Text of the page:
Follow these steps to prevent infection
- Wash your hands first with soap and water before touching or cleaning the pierced area. (Don't let anyone else touch the pierced area until it is healed.)
- Remove any crusty material from the site and from the jewelry with warm water.
- Gently wash the area around the piercing with liquid antibacterial soap or special cleaning solutions that you may have gotten at the piercing place.
- Gently rinse off all of the soap and crusty discharge.
- Gently dry the area with a paper towel or plain white napkin, not a towel.
- Do steps 1-5 twice a day (but no more than that) until the skin heals.
- Do NOT use antibacterial ointments because they trap bacteria.
How can I prevent infections after I get pierced?
Preventing infections isn’t hard. It shouldn't take a lot of your time to keep your piercing clean.
- Do NOT use alcohol or Peroxide to clean the area. (Both products will dry out your skin.) Other strong solutions such as Betadine will discolor gold jewelry.
- Rinse the pierced skin after exercising since sweat may irritate the piercing.
- Keep the pierced area from coming in contact with other people's body fluids, such as saliva and sweat to limit spread of bacteria. (Do not have oral sexual contact for 4-6 weeks if you have a tongue, lip, or genital piercing).
- Keep things clean that come in contact with the body part that has been pierced. For example, keep your phone clean if you have an ear piercing.
- Wear loose, clean clothing with soft fabric for navel piercings. Avoid wearing jeans because the material can be irritating.
- Check your jewelry many times during the day to see if any parts have become loose, especially if you have a tongue piercing. If a bar becomes loose, you can accidentally swallow it or damage a permanent tooth.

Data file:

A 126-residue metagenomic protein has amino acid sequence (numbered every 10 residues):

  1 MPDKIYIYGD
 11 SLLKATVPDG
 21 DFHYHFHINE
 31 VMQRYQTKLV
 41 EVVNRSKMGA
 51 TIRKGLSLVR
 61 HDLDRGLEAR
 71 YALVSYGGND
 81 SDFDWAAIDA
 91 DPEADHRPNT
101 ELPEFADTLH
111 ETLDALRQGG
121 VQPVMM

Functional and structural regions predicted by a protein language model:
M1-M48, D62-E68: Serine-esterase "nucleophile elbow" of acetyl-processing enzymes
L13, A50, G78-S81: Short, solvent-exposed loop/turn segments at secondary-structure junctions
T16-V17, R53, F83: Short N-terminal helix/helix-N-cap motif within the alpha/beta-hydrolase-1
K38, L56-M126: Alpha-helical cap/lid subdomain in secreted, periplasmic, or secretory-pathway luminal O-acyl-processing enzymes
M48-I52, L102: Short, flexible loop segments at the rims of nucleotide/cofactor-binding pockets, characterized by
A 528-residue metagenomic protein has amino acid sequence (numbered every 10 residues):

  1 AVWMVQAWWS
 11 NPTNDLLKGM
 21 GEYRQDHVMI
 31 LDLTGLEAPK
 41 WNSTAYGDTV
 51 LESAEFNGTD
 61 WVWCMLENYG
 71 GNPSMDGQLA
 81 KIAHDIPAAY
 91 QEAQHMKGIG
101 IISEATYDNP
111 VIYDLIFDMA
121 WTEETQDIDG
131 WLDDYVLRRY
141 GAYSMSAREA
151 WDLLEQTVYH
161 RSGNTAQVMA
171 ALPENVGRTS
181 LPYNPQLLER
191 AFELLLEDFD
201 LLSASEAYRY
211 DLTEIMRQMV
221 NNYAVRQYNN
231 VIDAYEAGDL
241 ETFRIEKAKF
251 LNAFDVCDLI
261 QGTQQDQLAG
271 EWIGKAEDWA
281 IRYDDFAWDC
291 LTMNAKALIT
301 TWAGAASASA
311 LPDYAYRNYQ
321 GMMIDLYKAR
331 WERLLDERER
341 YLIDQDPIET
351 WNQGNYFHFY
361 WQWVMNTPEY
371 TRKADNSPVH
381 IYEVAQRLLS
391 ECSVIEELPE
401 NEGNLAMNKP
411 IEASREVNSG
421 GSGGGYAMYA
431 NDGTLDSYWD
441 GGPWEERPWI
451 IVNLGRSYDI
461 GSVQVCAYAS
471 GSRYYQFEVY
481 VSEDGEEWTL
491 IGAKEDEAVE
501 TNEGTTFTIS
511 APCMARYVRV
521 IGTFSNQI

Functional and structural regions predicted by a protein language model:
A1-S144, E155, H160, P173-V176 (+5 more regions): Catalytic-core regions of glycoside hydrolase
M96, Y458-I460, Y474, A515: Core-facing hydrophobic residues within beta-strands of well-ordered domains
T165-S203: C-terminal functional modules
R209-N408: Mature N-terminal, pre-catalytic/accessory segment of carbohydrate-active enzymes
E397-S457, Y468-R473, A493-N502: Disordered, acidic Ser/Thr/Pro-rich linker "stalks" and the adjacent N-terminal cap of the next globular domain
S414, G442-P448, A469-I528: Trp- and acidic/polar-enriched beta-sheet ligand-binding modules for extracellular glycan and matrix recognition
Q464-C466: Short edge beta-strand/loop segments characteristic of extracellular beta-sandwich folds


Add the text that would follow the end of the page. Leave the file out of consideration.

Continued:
- Do NOT use a hot tub or swim in public pools until your piercing has healed. This will cut down on the spread of bacteria.
- Rinse tongue or lip piercings after every meal or snack. Rinse for 30 to 60 seconds after eating with an antibacterial, alcohol-free mouthwash, or a warm salt water rinse. Or, alternately, make a mix with one part water, and one part hydrogen-peroxide, and apply it directly to the piercing site with a cotton swab.
- Throw out your old toothbrush and get a new, soft-bristled toothbrush if you have a tongue or lip piercing.
- See your dentist for regular checkups. People who have piercings in their mouth are much more likely to have injuries to their teeth and gums.
- Eat healthy foods. Foods rich in vitamins and minerals help your body heal.
Be on the lookout for signs of infection: redness, swelling, discharge, bad smell, a rash at or around the piercing site, or a fever. If you think you have an infection, make an appointment to see your health care provider.
If you're concerned about getting a body piercing, here's a tip on how to bring it up with your health care provider: I want to get a piercing, how can I do it safely?
Tattoos are made using a machine that is like a sewing machine. It's a small machine with tubes of dye that are connected to a needle...